This month’s poster has a bit of a different bent: our models decided to tell the story.

Two circus workers, the tattooed lady and her “husband”, between shows and relaxing in the living quarters. He makes a good living tattooing the marks as the circus travels from town to town, and she is his calling card. But the circus is a magnet for those that live on the fringes of society, those that don’t quite fit in, and those that seek adventure. While playing the role of husband (no doubt as protector for his best friend) he dreams of wearing her clothes. In the privacy of their tent, she lets him.

The turn of the century marks a big change in tattooing, which up to then was performed with varying versions of the stick-and-poke method. Even though Samuel O’Reilly invents the first electric tattoo machine  in 1891, folks in the 1900s would probably still be tattooing by hand with a long stick and a pot of ink. The first tattoo machine with a coil and tube was patented by Charlie Wagner in 1904, which is virtually the same machine in use today. The automation of tattooing in this decade enabled tattoos to become more accessible to a larger body of clients.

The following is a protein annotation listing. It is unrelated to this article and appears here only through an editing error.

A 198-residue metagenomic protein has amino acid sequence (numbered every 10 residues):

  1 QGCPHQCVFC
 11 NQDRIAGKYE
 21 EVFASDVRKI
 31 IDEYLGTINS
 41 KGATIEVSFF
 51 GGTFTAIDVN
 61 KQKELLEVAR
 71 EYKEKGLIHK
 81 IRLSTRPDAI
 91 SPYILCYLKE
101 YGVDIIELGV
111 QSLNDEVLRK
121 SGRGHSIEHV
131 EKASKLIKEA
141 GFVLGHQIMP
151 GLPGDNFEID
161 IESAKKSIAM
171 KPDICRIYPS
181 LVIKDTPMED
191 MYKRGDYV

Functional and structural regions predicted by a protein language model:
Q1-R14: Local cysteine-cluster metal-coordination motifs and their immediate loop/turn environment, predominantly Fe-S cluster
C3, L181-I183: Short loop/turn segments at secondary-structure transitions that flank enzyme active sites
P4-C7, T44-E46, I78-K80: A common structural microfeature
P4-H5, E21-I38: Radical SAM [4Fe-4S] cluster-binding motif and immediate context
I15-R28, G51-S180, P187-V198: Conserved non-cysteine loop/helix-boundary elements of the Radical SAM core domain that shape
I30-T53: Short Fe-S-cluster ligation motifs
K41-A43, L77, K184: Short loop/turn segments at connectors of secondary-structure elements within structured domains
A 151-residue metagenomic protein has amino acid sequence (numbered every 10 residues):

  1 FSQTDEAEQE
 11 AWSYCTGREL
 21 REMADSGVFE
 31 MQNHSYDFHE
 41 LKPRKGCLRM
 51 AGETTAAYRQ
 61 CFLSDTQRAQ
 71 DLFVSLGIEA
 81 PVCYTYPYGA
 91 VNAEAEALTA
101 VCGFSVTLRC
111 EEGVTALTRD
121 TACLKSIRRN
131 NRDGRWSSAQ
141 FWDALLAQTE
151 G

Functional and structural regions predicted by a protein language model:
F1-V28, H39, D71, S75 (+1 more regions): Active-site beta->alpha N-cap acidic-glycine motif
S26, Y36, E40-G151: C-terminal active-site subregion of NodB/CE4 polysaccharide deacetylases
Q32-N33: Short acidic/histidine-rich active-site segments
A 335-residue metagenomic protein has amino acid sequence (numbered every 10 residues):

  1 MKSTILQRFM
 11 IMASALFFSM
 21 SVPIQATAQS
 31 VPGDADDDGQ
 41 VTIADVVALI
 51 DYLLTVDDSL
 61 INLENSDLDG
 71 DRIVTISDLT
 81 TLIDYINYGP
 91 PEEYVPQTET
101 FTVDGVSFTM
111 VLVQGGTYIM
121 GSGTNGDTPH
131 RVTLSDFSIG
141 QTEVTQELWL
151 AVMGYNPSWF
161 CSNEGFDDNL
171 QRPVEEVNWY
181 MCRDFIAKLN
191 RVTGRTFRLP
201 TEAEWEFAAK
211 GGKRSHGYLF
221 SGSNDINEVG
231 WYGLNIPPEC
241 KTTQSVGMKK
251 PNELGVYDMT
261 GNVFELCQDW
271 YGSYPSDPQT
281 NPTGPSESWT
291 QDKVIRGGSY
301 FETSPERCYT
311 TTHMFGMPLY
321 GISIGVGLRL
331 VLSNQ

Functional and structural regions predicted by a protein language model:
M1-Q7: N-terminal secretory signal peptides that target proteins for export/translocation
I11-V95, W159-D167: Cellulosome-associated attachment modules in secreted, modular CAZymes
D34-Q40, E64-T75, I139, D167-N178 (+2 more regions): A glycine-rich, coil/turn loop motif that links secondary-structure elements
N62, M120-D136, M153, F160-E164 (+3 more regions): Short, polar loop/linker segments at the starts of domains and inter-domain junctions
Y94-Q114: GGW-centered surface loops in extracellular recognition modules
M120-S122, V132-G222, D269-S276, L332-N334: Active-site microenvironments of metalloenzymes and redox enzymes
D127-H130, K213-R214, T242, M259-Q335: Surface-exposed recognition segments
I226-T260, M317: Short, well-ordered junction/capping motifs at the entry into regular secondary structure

The archival record of tattooed people mostly shows circus folks, who worked as attractions as well as doing other jobs around the circus. In fact, tattooers often doubled as sign painters, and tattooed ladies doubled as acrobats and such. But the fact that a living was to be made as a travelling tattooer, combined with the invention of the electric tattoo machine and fact that many shops were popping up in permanent places around this time, speaks to the reality that many ordinary folks sported tattoos at this time.

Models: Moira Sauer and Colin Wright

Photography: Dan Bushnell

Layout: Dan Bushnell

Graphics and lettering: Sarah Gallagher


Further Reading

Clerk, Carol (2010). Vintage Tattoos: the book of Old-School Skin Art. Dubai: Universe.

Flash from the Bowery: http://www.schifferbooks.com/flash-from-the-bowery-classic-american-tattoos-1900-1950-4594.html

Mifflin, Margot (2013). Bodies of Subversion: a Secret History of Women and Tattoos. Brooklyn: powerHouse Books.

Charlie Wagner: http://tattooarchive.com/tattoo_history/wagner_charlie.html 

George Burchett: http://tattooarchive.com/tattoo_history/burchett_george_charles.html

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